Vidal Sassoon brought the case against P&G in April year, claiming that fraud and breach of fiduciary duty, after the company had allegedly stopped producing a line of its products in favour of one of its own brand, Pantene.
Vidal Sassoon claimed that P&G had made this move in an effort not to pay 1.5 per cent royalties on the production and distribution of its products. After the law case came into play P&G suspended the sale of all Sassoon products in North America and Europe, but in other parts of the world production continued. Indeed, in the Asian market the Vidal Sassoon hair care products remain top sellers.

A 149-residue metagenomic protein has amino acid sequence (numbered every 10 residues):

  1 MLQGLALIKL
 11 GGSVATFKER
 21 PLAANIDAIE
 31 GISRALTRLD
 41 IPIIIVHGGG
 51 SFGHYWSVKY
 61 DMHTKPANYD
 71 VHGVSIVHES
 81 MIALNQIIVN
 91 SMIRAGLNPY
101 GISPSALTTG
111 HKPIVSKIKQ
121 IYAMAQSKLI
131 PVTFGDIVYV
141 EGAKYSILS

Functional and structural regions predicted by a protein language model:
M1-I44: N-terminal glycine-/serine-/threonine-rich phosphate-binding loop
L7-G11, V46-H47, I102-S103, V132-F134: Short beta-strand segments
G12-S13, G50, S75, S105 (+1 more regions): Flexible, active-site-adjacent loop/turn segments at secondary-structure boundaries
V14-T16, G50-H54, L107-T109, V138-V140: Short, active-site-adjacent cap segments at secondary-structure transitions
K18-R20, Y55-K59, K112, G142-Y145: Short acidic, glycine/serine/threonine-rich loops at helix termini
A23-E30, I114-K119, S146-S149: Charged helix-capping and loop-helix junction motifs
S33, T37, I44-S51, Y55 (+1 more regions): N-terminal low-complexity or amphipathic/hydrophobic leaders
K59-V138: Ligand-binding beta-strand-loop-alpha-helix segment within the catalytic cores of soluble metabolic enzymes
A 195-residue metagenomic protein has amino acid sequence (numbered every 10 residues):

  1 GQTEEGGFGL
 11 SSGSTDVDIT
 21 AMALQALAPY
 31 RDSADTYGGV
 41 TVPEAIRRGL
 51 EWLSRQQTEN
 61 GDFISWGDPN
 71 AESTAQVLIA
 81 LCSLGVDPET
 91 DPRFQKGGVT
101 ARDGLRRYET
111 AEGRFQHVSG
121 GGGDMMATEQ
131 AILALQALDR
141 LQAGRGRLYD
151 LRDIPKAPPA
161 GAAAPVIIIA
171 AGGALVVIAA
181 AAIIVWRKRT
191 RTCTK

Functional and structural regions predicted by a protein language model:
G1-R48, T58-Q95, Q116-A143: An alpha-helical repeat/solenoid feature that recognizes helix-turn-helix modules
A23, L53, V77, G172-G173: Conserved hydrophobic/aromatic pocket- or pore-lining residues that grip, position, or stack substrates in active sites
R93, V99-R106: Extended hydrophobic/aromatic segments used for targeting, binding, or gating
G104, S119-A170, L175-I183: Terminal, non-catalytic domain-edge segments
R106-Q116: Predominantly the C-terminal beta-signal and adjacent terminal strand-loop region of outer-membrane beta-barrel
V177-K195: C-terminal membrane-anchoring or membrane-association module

Although the products remain off the shelves in North America, P&G said it was committed to the line, over which it still has the production rights.
An appeal to dismiss two counts of the law suit by P&G was rejected by the US courts last month. Following this move, the trial was scheduled for October, a procedure that was avoided following concerted talks between the law representatives of each company.
At the time Vidal Sassoon had said that he ultimately wanted to buy back the licensing rights to his brand, a measure that P&G was clearly not prepared to agree to, given the strength of the brand.
Vidal Sassoon sold all the rights to his name and image to Richardson-Vicks in 1982. In turn Richardson-Vicks was bought up by P&G in 1985, giving it the rights to the Sassoon brand - rights that were re-negotiated between Sassoon and P&G in 1988.
Vidal Sassoon claims that the developments of the Sassoon hair care range have been used in the Pantene range, which in turn has lost him millions of dollars a year.